News / Asia

1000 Taiwan-backed Businesses Reported Affected by Vietnam Protests

A man looks at the damaged building of Taiwanese bicycle factory Tan Than in Di An Town, Binh Duong Province, Vietnam, Wednesday, May 14, 2014.
A man looks at the damaged building of Taiwanese bicycle factory Tan Than in Di An Town, Binh Duong Province, Vietnam, Wednesday, May 14, 2014.
Ralph Jennings
— Taiwan’s government is taking steps to protect its citizens as anti-China protests continue to grip Vietnam. Authorities say some 1,000 Taiwanese-backed businesses have been affected by protests over alleged territorial violations by a Chinese oil rig as the Taiwanese workers and businesses are being mistaken by protesters as a proxy for rival China.
 
Taiwan lodged a formal protest to Vietnam this week over rioting that has burnt, vandalized or looted factories in industrial parks near Ho Chi Minh City.
 
The government in Taipei says the violence affected 1,000 Taiwan-invested factories, prompting hundreds of investors to flee. The government is planning to increase flights as needed to bring them back to Taiwan.
 
Taipei is also preparing to demand compensation over damaged property, though it says there’s no way to estimate the amount due. Alexander Huang, professor of strategic studies at Tamkang University in Taiwan, said officials in Taipei have done all they can.
 
“I think Taiwan has tried almost everything for now, arranging increased flights, going through every possible diplomatic channel, and Taiwan has only limited tools at hand to deal with the issue. We do not want to put the fuel on the fire and further endanger our investors over there. We have certain strengths in negotiating and engaging the Vietnamese government, but we are not a superpower for sure,” said Huang.
 
Vietnamese targeted Taiwanese as a stand-in for ethnically similar mainland China after a dispute earlier this month about Beijing’s installation of a mammoth oil rig in waters also claimed by Hanoi. Taiwan-backed factories are more numerous than those set up by Chinese investors in the areas where protests grew violent on Tuesday.
 
If large numbers of Taiwanese businesses leave Vietnam it would likely hurt both countries. At least 3,000 Taiwanese companies operate in Vietnam, making them one of the host country’s largest sources of foreign investment, along with Singapore and South Korea. Many Taiwanese firms operate in industrial zones outside Ho Chi Minh City to produce car parts, furniture and plastic goods.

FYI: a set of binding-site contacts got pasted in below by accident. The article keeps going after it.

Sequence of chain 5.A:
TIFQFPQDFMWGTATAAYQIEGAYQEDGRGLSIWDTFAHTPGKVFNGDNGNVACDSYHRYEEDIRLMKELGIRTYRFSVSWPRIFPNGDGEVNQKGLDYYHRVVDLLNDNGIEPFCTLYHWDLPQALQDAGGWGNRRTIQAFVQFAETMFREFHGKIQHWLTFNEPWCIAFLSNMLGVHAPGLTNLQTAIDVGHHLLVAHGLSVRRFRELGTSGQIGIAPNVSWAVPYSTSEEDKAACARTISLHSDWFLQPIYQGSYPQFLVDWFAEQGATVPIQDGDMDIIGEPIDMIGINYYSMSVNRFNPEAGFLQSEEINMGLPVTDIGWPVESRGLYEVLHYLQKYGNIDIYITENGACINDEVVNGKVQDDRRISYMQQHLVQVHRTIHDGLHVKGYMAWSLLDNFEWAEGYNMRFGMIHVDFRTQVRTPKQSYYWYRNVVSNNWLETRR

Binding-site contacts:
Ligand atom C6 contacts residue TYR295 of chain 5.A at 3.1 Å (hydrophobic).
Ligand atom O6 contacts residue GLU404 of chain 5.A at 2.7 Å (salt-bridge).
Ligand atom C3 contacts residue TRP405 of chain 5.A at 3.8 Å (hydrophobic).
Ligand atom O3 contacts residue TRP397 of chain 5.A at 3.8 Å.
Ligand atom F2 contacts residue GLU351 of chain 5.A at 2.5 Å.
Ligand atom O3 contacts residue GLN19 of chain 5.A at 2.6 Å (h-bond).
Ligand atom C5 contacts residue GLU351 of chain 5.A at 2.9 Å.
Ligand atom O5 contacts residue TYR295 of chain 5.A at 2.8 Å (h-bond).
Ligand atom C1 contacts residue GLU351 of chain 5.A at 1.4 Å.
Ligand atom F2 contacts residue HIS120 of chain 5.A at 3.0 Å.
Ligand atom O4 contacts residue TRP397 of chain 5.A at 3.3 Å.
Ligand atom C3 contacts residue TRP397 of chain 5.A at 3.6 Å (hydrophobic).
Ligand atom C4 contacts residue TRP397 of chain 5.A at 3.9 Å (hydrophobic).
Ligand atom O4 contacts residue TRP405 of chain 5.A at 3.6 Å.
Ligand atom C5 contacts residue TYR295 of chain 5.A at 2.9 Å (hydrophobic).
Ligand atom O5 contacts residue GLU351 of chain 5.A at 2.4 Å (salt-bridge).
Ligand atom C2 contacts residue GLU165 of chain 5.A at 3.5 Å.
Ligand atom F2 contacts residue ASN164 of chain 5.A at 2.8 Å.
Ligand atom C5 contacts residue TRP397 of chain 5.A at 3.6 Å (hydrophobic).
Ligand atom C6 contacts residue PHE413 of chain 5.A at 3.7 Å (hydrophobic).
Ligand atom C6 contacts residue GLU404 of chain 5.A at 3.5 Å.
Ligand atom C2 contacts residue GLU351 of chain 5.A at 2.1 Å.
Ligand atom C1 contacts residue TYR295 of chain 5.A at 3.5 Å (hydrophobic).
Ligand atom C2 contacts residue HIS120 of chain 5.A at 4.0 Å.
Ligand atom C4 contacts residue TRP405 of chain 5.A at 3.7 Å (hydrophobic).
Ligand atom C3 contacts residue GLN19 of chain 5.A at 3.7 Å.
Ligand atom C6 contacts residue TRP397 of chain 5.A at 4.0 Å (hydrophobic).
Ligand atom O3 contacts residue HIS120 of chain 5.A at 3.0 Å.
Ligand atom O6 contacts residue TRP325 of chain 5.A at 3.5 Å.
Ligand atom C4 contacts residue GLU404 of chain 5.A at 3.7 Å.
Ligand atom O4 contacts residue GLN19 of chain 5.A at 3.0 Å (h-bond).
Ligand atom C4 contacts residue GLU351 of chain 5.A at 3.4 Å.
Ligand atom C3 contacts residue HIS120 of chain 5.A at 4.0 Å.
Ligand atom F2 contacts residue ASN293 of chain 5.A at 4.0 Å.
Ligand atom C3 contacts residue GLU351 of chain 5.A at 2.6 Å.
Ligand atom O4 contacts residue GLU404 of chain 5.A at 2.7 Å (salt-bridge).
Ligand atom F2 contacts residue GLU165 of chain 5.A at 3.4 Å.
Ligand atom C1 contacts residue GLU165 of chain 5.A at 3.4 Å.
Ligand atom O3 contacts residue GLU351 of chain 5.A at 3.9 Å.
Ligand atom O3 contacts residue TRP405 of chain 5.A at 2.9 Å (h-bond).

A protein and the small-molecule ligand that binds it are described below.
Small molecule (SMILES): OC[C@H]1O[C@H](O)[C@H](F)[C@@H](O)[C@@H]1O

The total value of trade between Taiwan and Vietnam reached $11.5 billion in 2013, making the Southeast Asian country Taiwan’s 13th largest trading partner. Some of the larger Taiwan-operated factories employ hundreds of local people. Foreign investment from all countries has made up from 3 to 12 percent of Vietnam’s export-driven economy each year since 1990.
 
Taiwanese have cited Vietnam as a low-cost manufacturing base since 1986 and especially over the past decade as costs rose in China, another favorite offshore base for Taiwan capital. But due to rising land prices, labor unrest and currency volatility in Vietnam since 2008, many of the 40,000 Taiwanese in Vietnam have considered moving to other parts of Asia. Since 2012, Taipei officials have offered incentives for Taiwanese investors to return home and invest in Taiwan.

You May Like

Mali's Female Basketball Players Rebound After Islamist Occupation

Islamist extremists ruled northern Mali for most of 2012, imposing strict Sharia law, and now some 18 months later, the region is slowly getting back on its feet More

Video Vietnamese Staging Chinese Product Boycott After Oil Rig Spat

Many Chinese-made products go unsold, for now, with numerous Vietnamese consumers still angry over recent dispute More

Koreas Mark 61st Anniversary of War Armistice

Muted observances on both sides of heavily-armed Demilitarized Zone that separates two decades-long enemies More

Featured Videos

Your JavaScript is turned off or you have an old version of Adobe's Flash Player. Get the latest Flash player.
Students in Business for Themselvesi
X
Mike O'Sullivan
July 26, 2014 11:04 AM